Swat's cinema re-opened in September
Before the arrival of the Taliban, the north-western Pakistani valley of Swat was a centre of Pashtun music and culture. But under the militants a ban was imposed on all forms of artistic expression. Now that the Taliban are no longer a force in Swat, things are changing, says the BBC Pashto's Shaheen Buneri.
With the end of the war, a gradual transformation is taking place in the Swat valley.
Cinemas have re-opened and newly-built music shops full of CDs and romantic Pashto and Indian movies have become favourite spots for young people.
"They come here to enjoy, to interact and to feel freedom," says Usman Khyali, 38, owner of a music CD store in Mingora.
Mr Khyali has rebuilt his shop which was blown up by the militants.
He suffered huge financial losses when the music business came to a standstill and Jihadi CDs made by Taliban production houses flooded markets in different parts of the valley.
Mr Khyali is also a poet and in his opinion, the Jihadi productions played a major role in spreading extremism.
"It was a nightmare. But thank God it's over now.
"This time when I opened my shop I did roaring business, earning 300,000 rupees ($3,617) over three days of Eid [the Islamic festival in September that marks the end of Ramadan]," he said with pride.
In this market, other shopkeepers were similarly busy selling music cassettes and DVDs to eager customers.
"I am a music lover and even during Taliban times I listened to music in my room with all the doors closed," said Amjad Khan, 32, busy selecting his favourite CDs.
Swat has always been the centre of art and culture
"However, now it is really satisfying that I can purchase my favourite songs and enjoy them with my friends while driving in my car."
Pakistan's military offensive against the Taliban is still in progress and search operations are carried out in the rural areas. Fear and uncertainty hang in the air.
But it seems that in the urban centres people want to see life back on track.
"We also reserve the right to sing, laugh and express ourselves," says Fazli Ghani, 60, manager of Swat Cinema.
The cinema, with 800 seats, opened its doors this Eid.
It is screening a new romantic Pashto movie.
On the first day, 126 people watched the film, but the numbers are growing every day.
"I am not disappointed, though it's a financial loss for me. At least I am playing some role to relieve the people of the trauma inflicted upon them by the conflict," Mr Ghani says.
Swat cinema was built in 1964 and it was inaugurated by Miangul Abdul Haq Jehanzeb, former Wali (ruler) of Swat.
'Love, not weapons'
"Swat has always been the centre of cultural activities. We were the people who blessed the Pashto film industry with its first hero, Badar Munir," says 58-year-old Akbar Ali, while waiting to buy a ticket.
The tall bearded resident of a nearby village says he has loved watching movies since his youth.
He says that "love and not weapons" is his culture.
Muslim Khan, a young boy from Kabal, said it was not easy to cross the security checkpoints to reach Mingora.
"If the curfew is relaxed in the rural areas, hundreds of youths would love to come and watch the movie on the big screen," he said.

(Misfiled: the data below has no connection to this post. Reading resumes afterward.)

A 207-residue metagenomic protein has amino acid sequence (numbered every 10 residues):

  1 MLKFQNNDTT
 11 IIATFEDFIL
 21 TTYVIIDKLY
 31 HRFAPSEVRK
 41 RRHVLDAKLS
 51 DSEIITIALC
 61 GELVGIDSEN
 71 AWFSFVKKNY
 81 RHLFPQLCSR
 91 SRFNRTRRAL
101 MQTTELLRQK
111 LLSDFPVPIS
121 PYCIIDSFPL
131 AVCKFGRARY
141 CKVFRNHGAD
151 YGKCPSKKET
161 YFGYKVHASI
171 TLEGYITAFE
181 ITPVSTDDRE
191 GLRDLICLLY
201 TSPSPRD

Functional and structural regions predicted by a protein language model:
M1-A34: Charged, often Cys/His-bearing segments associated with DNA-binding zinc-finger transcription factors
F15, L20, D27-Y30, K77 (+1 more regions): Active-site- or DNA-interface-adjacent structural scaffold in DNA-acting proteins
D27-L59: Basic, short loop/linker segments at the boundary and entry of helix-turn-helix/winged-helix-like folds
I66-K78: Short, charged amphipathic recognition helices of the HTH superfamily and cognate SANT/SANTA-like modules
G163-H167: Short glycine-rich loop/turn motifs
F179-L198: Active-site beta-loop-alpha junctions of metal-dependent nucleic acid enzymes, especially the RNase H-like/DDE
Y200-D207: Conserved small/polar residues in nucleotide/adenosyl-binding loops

When the Taliban established their writ in Swat valley, women were asked to remain in their homes. Hundreds of skilled women employed by the handicrafts industry lost their jobs.
"When [the Taliban's leader in Swat valley] Maulana Fazlullah imposed [the house] ban on women, it was as if they were hanged," says Musarat Ahmadzeb, a local social worker and member of the family of the former Wali of Swat.
She runs a centre for women skilled in traditional embroidery at the Saidu Sharif area of the city. To show me the artistic skills of the area's women, she took me to the centre.
About 300 women work there. They weave traditional and colourful shawls, shirts and a variety of other products to earn food for their families.
Recalling the glory days of the former princely state, Ms Ahmadzeb said that during the Wali's reign women could move around unencumbered everywhere.
They were provided with health and educational facilities.
"It was a government run by common sense and the rights of all citizens were equally protected," she said.
For thousands of years, people with different religious beliefs have been residing here.
Swat Cinema was built in 1964
They have always been free to practise their customs and religion.
But the Taliban's rule forced many Hindus, Sikhs and Buddhists to migrate.
They are now returning home.
Amarjeet Malhotra, 38, is a Hindu cloth merchant in Mingora.
A few days before Eid, he returned to his home town and re-started his business in Mingora's bazaar.
Mr Malhotra says: "My community has been living in Swat for hundreds of years.
"Before the Taliban we did not realise that we were aliens. The locals always treated us as their own and shared our joys and sorrows."
But this Eid, he got the opportunity to meet his Muslim friends and share the joys of the festival.
"If we are really serious in winning this war, we have to create cultural spaces for the youth," argues Shaukat Sharar, a local sociologist and development expert.
"People want their lives back, their arts, culture and literary activities."